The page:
A growing number of startups think they have found the solution to employers rising healthcare costs: cash.
Sidecar Health launched its first fully insured health plan for companies on Monday, after opening its first plan for self-insured employers at the beginning of 2022. Cash pay competitor Sesame jumped into the employer fray in February, launching a virtual plan for small- and medium-sized businesses. Friday Health Plans said it grew its membership more than 300% year-over-year in part by focusing on employers that wanted to offer individuals a stipend to buy coverage off the Affordable Care Act exchanges.
Hospitals often set lower, discounted cash prices for common procedures than their insurer-negotiated rates, according to a recent study published in JAMA Network Open. By taking advantage of these rates, Sidecar claims the new plan will save employers an average of 39% compared with traditional health insurance companies. Direct-pay also eliminates the administrative burden doctors and patients face when navigating the traditional insurance industry, said Dan Korpman, Sidecar's head of business development.
The company already counts at least one, Ohio-based company as a customer of its self-insured plan, Korpman said. During Sidecar's last funding round in January 2021, the startup was valued at more than $1 billion.
"The user experience is very much like Expedia," Korpman said. "It's actually the experience that you have paying for pretty much anything else. You search for the price, shop for care, go get the care and you pay for the service."
Founded in 2018, Sidecar billed itself as an insurtech, but did not offer insurance. The company launched as a tech-enabled, fixed-indemnity plan that paid consumers its estimated cash price for each medical visit and let them shop around for the best deal. It banked on new price transparency regulations, displaying to consumers the price nearby providers would charge and the price Sidecar would pay. The company encouraged individuals to use the information by letting patients pocket any difference between its estimated cost and what providers actually charged.
Sidecar's plans were not compliant with ACA-mandated coverage regulations, so the company could charge lower premiums. Not complying with the ACA also meant Sidecar could decline coverage to individuals with preexisting health conditions, limit how much care it would cover and fail to cap enrollees' out-of-pocket costs.
Last November, the company launched its first ACA-compliant plan in Ohio. Korpman declined to comment on how many members are on the Sidecar plan.
Now, the startup is marketing the same product to employers, arming employees with plan and provider price information and encouraging them to shop around for healthcare services. The fully insured product for businesses is currently only available in Ohio, although the startup aims to expand the plan to two additional states this year. The self-insured plan is available to companies nationwide.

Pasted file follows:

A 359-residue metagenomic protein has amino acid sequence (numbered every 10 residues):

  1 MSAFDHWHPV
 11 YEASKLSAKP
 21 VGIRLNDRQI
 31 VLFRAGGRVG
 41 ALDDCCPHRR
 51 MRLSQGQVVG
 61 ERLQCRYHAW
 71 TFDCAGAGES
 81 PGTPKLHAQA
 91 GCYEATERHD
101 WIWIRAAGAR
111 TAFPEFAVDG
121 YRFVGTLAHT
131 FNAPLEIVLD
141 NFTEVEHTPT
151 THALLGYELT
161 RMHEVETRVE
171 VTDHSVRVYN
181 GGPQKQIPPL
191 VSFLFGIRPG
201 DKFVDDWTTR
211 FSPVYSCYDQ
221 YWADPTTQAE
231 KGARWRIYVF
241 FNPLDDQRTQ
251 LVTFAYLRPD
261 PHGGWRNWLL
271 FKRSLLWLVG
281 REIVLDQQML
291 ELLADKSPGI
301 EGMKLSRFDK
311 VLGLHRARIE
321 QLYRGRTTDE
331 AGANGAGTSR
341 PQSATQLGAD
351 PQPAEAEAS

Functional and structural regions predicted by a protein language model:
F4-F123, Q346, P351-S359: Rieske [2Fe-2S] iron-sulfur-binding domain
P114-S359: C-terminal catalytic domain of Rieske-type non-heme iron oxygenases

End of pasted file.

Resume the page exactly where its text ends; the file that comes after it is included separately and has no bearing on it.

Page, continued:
To bridge the divide between the price Sidecar will pay and cost to employer-plan members, Sidecar offers workers a health savings account through healthtech startup FirstDollar. It also partnered with virtual credit card Paytient to offer workers 0% financing on any expenses that their health plan and HSA do not cover. Sidecar members are automatically approved for the service.
But the offer to curb member expenses through an HSA will leave many patients behind, since individuals don't often put money in the account when they sign up for insurance and employers may not immediately put all their contributions in on day one, said Paul Fronstin, director of the Health Research and Education Program at the Employee Benefit Research Institute.
"If you're one of those unlucky ones who happen to go into the hospital the day after you enroll in an HSA plan, the money's not there to cover your deductible," he said.
Sidecar's new self-insured offering mirrors that of several startups recently that have banked on small- and medium-sized business' desire to ditch their insurers, said said Aaron Miri, senior chief digital and information officer at Baptist Health in Jacksonville, Florida and co-chair of the Health Information Technology Advisory Committee.
"The overall cost of care is rising, overhead costs are rising, it's becoming more difficult for small businesses to be able to afford the ability to provide private insurance," Miri said.
Sidecar's move could only work in a competitive market like Ohio, with several nearby health systems competing with each other over chargemaster rates and large commercial insurers pushing their fees down even further, Miri said.
"The Midwest has these great health systems surrounding each other so prices will be favorable so that people can go take their stipend wherever they want, and Sidecar knows 'Okay, prices will be within reason.' So they'll cover people,'" he said.